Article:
This essay was written by James Putnam, Independent Curator and writer. It was delivered as a paper at the first symposium of the research project Ceramics in the Expanded Field on the 10th January 2012.
Museum, the Artist, and ‘Intervention’
Museums have become increasingly aware of the benefits of working with artists and other creative people and now invite them for residencies to make new work inspired by their collections or as guest curators. This can involve them re-arranging or redesigning existing museum displays or making ‘interventions’ in gallery spaces. An early precedent for this was ‘Raid the Icebox 1’ in 1970 when the Rhode Island School of Design, Providence R.I. invited Andy Warhol to curate a selection of works from their collection. Rather than make a selection of his favourite works or the ‘best’ pieces from the museum reserves, Warhol chose to exhibit the complete collections of various types of mundane objects, regardless of provenance or condition.
Some artists have done projects with museums that question the institutional framing of art and examine the museum’s relationship with its visitors. Mimicking its classification systems and display devices, artists have thus focused both creatively and critically on practices traditionally associated with curatorship and exhibition design. They may regard their guest curating as indistinguishable from their art or a natural extension of their everyday practice. Since the late 1980s American artists like Michael Asher, Hans Haacke and Fred Wilson, have used what has been referred to as ‘institutional critique’ where they have investigated the hidden agendas in museums’ ‘official’ and supposedly unbiased interpretations of exhibits and exposed some of the darker aspects of their acquisition history. Critiquing existing museum display and interpretation schemes, their projects have investigated the social and political agendas concealed behind the museum’s supposedly neutral façade. They have also questioned the public’s belief that the museum’s ‘official’ interpretation of history based on specialist knowledge provides a ‘true’ and unprejudiced viewpoint.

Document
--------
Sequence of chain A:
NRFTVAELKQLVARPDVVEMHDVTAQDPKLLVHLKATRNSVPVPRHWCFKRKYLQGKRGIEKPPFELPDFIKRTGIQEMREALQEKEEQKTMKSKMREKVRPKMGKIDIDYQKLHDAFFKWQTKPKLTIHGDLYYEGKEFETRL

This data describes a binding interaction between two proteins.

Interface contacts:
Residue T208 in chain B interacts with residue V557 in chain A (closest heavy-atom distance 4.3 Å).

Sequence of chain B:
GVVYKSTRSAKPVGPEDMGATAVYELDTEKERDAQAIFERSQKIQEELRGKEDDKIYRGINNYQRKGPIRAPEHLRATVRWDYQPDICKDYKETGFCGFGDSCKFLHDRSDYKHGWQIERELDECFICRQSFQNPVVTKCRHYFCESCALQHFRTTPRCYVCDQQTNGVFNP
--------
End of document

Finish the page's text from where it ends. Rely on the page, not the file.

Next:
In his critically acclaimed 1992 project ‘Mining the Museum’, Fred Wilson examined the Maryland Historical Society’s collection to highlight the history of Native and African Americans in Baltimore. He acted both as guest curator and as creator of several site specific-installations that served as ‘interventions’ within the museum’s permanent display. Composing new museum labels and juxtaposing all kinds of unlikely objects that he often ‘re-discovered’ in the reserve collection, he was able to question and deconstruct the traditional display of art and artifacts in order to illustrate the ‘hidden’ history of the museum. An example of this practice was his installation ‘Metalwork 1793-1980’ where he displayed a pair of slave shackles alongside fine 19th century repoussé style silver vessels. This was intended to make the point that the affluent 19th century lifestyle of Baltimore high society had been built on slavery.
Another groundbreaking exhibition around this time was Joseph Kosuth’s ‘The Play of the Unmentionable’ at the Brooklyn Museum of Art (1991). Kosuth’s installation in the Grand Lobby comprised his selection and display of works from the museum’s collection. This was based largely around the theme of censorship as illustrated by works from various cultures throughout history. His large wall texts, that mimicked museum style interpretative graphics, included many provocative quotations from well-known philosophers, writers and other historical figures, including Adolph Hitler. Since the grand lobby served as a main route to the museum galleries, it had the advantage of a captive audience so that all the museum visitors were able to take in the exhibition irrespective of what art or artifacts they had intended to view there.